When most people think of wastewater they think of toxic, foul-smelling water. But the reality is that sewage also contains a plethora of precious metals and materials, such as silver and phosphorous, that can be recycled.

Safeguarding human health and the future of our planet requires societal transition from the current model of a linear economy to a circular economy. All commercial products created and used should be designed for cradle-to-cradle rather than cradle-to-grave. For example, treated wastewater constitutes raw drinking water. Valuable components of wastewater and municipal sludge can be targeted by urban mining. For example, the sewage sludge generated by a U.S. city of one million people contains phosphorus and precious metals of a value equivalent to about $13 million dollars annually.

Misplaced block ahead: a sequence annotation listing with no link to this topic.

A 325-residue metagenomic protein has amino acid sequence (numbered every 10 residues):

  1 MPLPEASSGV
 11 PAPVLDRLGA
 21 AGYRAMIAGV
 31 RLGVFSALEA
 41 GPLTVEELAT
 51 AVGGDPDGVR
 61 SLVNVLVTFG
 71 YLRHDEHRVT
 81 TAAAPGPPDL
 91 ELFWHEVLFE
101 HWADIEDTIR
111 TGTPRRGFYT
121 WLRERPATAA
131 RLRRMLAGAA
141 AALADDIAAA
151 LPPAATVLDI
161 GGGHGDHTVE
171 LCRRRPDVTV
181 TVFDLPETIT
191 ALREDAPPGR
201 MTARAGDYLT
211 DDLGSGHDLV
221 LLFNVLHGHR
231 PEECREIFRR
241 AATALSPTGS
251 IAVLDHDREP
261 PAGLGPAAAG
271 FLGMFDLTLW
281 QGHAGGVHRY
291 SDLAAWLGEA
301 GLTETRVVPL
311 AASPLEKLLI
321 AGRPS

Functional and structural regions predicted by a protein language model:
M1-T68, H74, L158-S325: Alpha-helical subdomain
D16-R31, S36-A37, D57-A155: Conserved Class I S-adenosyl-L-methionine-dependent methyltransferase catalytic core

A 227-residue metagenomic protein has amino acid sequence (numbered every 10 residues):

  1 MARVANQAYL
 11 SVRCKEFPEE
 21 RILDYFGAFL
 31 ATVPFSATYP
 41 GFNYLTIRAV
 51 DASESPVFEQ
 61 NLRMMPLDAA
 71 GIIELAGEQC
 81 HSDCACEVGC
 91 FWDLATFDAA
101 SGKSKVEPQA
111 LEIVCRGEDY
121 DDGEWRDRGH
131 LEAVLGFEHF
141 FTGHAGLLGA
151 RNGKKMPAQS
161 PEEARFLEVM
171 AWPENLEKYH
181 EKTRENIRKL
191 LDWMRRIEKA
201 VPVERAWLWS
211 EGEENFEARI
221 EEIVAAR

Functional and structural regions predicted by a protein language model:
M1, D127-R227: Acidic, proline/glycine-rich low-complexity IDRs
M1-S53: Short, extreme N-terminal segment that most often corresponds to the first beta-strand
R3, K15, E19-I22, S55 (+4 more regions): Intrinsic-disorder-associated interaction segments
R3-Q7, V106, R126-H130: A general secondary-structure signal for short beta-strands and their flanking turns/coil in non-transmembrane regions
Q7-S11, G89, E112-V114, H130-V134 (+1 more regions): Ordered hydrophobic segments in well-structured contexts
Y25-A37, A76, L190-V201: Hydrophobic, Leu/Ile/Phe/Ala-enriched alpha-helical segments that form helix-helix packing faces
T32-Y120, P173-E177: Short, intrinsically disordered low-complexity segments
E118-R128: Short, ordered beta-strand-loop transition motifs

Opportunities exist to recover precious metals (e.g., silver, gold), other useful elements and nutrients (e.g., phosphorus, nitrogen) from wastewater streams. At the HHO, we monitor these elements in sewage, in an effort to highlight potential opportunities for responsible material reuse.